What is Qurbani?

Qurbani or Udhiya refers to a sacrifice done in an effort to come close to God. It is an act of worship that Allah (SWT) asks of us in the month of Dhul Hijjah. Performed during Eid Al-Adha, this sacrifice done by Muslims around the world is an act that commemorates Prophet Ibrahim’s (AS) legacy of selfless submission and sacrifice. 

Prophet Ibrahim is an inspiration to all Muslims. His life was riddled with tribulations, all of which are exemplary moments for all of mankind. His humble submission and unshakable faith allowed him to become “The Friend of Allah”. 

His relationship with Allah is something that all Muslims aspire to have, and inspires us all to ask: how do we create a relationship with God? Prophet Ibrahim shows us through his unwavering faith and acts of obedience, and this is where the origins of our practice of Qurbani started.

The Reason Behind Qurbani: Prophet Ibrahim’s Ultimate Sacrifice

One night, Prophet Ibrahim dreamt that Allah ordered him to sacrifice his only son, Ismail (AS). He consulted his son about the dream and they both agreed to obey Allah’s will. In an act of obedience Ismail, with his forehead on the ground, knelt as his father laid a knife upon his neck. At that point, Allah intervened and called down:

O Ibrahim! You have done my bidding and now you will be rewarded!” 

He sent a large ram to be sacrificed instead. Because Prophet Ibrahim proved his devotion to Allah through his willingness to sacrifice his son, Ismail’s life was spared.

This ongoing sacrifice that we make every year as the final rite of Hajj, is a reminder of Prophet Ibrahim’s obedience to Allah in every circumstance. It’s a reminder that we should aim to seek the pleasure of our Creator no matter what – and it’s a promise that Allah never asks from us more than we can give. 

Through our Qurbani / Udhiya, we show Allah that we are capable of being selfless to sacrifice our wealth and fulfill His will. Just as Prophet Ibrahim’s sacrifice pleased Allah, your Qurbani does the same. 

What Does Qurbani Teach Us? 

Hands forming heart - charity

Allah (SWT) defines the true believers as those “who are steadfast in prayer and give Zakat.” (Quran 5:55) Because of this, we are set apart as a people who strive not only to develop ourselves internally and spiritually, but also who work to serve others and those around us. Both are very important aspects of our faith.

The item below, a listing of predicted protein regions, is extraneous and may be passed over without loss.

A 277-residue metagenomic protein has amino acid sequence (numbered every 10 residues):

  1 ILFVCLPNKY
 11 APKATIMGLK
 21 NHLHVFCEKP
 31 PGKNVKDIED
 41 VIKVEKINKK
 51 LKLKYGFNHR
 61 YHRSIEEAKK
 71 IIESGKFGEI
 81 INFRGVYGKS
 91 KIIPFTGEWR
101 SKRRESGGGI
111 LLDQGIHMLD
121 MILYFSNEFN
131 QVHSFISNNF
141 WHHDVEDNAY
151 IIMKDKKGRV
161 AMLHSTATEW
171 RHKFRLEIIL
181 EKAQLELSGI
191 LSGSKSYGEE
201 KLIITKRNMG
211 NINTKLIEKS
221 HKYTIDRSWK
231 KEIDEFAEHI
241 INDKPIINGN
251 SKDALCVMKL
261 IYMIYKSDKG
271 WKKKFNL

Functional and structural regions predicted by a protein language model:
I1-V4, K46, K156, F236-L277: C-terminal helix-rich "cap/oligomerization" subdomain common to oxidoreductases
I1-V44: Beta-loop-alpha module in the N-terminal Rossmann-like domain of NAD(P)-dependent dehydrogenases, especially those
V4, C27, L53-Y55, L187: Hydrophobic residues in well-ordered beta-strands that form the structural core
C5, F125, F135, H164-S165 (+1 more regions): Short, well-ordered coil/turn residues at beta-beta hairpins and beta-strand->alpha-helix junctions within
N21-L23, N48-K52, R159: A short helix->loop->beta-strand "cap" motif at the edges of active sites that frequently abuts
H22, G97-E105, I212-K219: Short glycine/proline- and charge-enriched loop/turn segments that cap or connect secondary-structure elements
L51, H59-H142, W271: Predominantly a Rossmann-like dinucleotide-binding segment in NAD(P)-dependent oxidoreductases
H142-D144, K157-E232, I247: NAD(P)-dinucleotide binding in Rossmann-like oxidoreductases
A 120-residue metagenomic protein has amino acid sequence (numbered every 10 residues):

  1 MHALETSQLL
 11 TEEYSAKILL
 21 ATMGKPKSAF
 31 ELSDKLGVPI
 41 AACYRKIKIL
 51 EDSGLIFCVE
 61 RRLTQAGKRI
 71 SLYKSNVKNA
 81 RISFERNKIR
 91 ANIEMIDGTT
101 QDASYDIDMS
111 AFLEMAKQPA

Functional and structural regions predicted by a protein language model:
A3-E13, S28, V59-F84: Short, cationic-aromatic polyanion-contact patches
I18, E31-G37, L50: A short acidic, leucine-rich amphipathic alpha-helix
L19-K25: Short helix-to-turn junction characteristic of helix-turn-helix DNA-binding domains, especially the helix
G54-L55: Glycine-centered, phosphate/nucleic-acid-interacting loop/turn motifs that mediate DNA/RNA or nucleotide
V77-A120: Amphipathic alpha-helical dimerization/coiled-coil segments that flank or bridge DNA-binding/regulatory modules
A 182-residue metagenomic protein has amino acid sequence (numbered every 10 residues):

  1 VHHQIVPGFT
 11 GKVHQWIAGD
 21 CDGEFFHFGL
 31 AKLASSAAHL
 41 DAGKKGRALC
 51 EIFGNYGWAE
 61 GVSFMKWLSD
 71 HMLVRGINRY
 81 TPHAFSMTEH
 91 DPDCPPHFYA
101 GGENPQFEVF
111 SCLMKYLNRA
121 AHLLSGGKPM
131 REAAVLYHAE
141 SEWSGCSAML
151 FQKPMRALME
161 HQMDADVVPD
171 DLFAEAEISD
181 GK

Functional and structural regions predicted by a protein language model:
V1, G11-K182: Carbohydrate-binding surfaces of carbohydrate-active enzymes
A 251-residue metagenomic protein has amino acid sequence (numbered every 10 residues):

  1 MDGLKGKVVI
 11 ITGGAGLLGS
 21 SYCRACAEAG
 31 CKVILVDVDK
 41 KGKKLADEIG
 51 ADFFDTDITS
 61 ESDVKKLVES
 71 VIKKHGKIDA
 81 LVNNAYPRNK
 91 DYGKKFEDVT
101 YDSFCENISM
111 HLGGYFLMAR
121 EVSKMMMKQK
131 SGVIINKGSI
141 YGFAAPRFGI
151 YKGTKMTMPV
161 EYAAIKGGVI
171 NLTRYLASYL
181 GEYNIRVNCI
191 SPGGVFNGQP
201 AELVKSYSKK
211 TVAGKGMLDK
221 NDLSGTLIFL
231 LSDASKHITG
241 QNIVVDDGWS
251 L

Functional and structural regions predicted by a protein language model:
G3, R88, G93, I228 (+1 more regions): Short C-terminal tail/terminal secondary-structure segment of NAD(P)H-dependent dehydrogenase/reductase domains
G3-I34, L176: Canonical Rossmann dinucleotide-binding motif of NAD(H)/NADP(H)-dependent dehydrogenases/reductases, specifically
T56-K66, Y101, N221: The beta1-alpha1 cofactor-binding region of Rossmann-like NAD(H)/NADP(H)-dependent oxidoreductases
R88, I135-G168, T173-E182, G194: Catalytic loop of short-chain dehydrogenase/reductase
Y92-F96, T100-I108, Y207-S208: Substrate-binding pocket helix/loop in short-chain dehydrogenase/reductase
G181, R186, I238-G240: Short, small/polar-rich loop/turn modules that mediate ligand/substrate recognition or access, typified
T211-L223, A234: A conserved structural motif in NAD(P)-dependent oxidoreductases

To give charity as a way of life is to live a life filled with compassion. It’s a life where we share that which we are fortunate to have with those who have less. Consistent charity should be a key part of a Muslim’s life and their devotion to Allah. 

Which is the Right Name: Qurbani or Udhiya?

Qurbani can be read as “my redoubled effort to come near to Allah”. 

Qurbani means sacrifice. The word qurbānī comes from the Arabic trilateral root q-r-b. Twelve forms of this root occur 96 times in the Quran. This generally means “drawing near”. It is similar to qurbān (קרבן) in Hebrew and qurbānā in Syriac, both of which refer to sacrifice. It’s interesting that the suffix “ān” implies “double” or “even more” of nearness, and suffix “ī” implies “my”, making it personal. Qurbani can thus be read as “my redoubled effort to come near to Allah”. 

Infographic on the terminology of Qurbani vs. Udhiya

Over time, Qurbani is the term that seems to have become more popular in Persianate cultures (especially Balkans, Anatolia, Central Asia, South Asia).

So what about ‘Udhiyyah’ or ‘Udhiya’? The word udhiyyah also means “sacrifice” and refers to the particular sacrifice made on Eid al-Adha. As a term, Udhiyyah seems to have remained more common in Arabic-speaking cultures. 

How does Qurbani Tie in with Hajj and Eid Al-Adha?

Qurbani is carried out between the 10th and 12th of Dhul Hijjah. The act of Qurbani is one of the last rites that concludes a person’s Hajj. The sacrifice in this moment is significant of the pilgrim’s entire state of submission and selflessness before Allah (SWT). 

Globally, even Muslims who are not performing the pilgrimage are also asked to offer a Qurbani every year if they can afford it, to mark the celebration of Eid Al-Adha. In this way, it is a worldwide practice of selflessness and generosity to others (as you’ll find out below).

How to Perform Qurbani

Many people wonder how to perform Qurbani. Muslims who are intending to fulfill their Qurbani, can sacrifice a livestock animal such as a goat, sheep, cow or camel. 

Traditionally, Muslims who perform Qubani are to divide the meat of their Qurbani into three parts – at least one third of the meat from the animal goes to poor and vulnerable people. One third of the meat can be kept for their household, and the final third is to be shared with friends and neighbours. This division of the meat is a reminder of our duties to each other in this world. 

Many people choose to go even further and donate their Qurbani entirely to the poor, as a complete sacrifice of their wealth and way of honouring what Allah has enjoined upon us in taking care of others. In our current individualistic society, these donations provide a refreshing way to help us reconnect with our humanity.